SSD and BeFS

Can anyone explain how SSD disks are handled by the BeFS? I was just reading about a new solid state laptop, and some comments by users… These two were of interest to me:

"SSD has a finite life. Each sector can only be rewritten a certain number of times before it won’t take new data. There are algorithms that spread the writes over the entire drive, so instead of 10,000-100,000 writes to one sector, you get a trillion writes for the entire drive. That’ll take quite some time - 650KB/sec continuous for 10-100 years. That kind of abuse will kill most hard drives, and your computer would be obsolete by then.

One cool thing is that flash doesn’t fail all at once like a hard drive – so you’ll know when its life is up. Also, as you add capacity, you get even more rewrites."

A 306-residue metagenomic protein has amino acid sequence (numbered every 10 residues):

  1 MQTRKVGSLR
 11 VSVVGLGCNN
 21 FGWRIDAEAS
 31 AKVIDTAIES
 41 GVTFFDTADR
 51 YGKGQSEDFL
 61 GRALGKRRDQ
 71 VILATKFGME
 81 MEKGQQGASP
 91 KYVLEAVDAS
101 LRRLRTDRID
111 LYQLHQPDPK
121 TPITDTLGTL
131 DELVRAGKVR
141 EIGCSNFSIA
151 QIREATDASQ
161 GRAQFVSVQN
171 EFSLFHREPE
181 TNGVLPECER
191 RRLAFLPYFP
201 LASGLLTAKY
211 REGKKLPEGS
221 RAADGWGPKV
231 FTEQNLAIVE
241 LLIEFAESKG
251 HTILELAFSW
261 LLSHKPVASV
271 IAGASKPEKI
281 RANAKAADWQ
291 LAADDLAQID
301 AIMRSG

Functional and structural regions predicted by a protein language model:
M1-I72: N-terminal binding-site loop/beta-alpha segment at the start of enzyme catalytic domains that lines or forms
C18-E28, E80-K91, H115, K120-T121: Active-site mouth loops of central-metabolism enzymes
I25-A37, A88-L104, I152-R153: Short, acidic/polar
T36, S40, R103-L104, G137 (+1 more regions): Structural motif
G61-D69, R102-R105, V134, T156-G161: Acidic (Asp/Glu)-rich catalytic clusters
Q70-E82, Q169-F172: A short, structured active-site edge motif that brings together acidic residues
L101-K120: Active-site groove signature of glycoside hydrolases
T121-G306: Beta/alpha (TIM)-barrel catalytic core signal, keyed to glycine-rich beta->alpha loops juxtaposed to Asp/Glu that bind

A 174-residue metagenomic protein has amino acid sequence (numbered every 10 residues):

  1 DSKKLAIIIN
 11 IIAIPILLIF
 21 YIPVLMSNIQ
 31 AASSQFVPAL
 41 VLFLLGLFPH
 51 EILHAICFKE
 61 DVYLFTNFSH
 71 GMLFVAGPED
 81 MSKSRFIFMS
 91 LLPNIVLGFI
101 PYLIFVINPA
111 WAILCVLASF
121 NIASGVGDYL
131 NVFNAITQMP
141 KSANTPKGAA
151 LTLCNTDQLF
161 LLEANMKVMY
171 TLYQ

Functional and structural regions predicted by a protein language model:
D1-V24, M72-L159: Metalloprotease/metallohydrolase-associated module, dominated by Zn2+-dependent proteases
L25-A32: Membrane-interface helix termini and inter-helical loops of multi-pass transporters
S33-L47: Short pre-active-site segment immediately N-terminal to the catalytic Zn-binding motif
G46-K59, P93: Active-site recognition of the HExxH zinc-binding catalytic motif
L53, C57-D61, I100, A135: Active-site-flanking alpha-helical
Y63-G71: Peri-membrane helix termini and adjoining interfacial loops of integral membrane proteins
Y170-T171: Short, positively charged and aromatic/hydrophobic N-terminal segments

"It should be noted that without those algorithms (i.e., using standard filesystems/storage methods) people have nuked some USB flash drives into plastic sticks, mainly by setting up Linux systems on them with a swap area (which rapidly goes bye-bye)."

Here’s the laptop:

Most SSD devices that I know of use the drive’s firmware to implement the algorithms that spread the writes evenly across the drive, so the operating system sees them as standard harddrives or removable storage drives and doesn’t need any special software to make them last longer. I’m sure there are other devices that are cheap and don’t include the life-extended software, but I think they are rare because of the difficulty in using them for consumer applications.
–Walter Huf–

Thanks for that answer.

Usually it’s not the filesystem that is the problem, but the OS itself.

If an OS feels the need to constantly write to the drive for no good reason, then it will prematurely wear out the SSDs.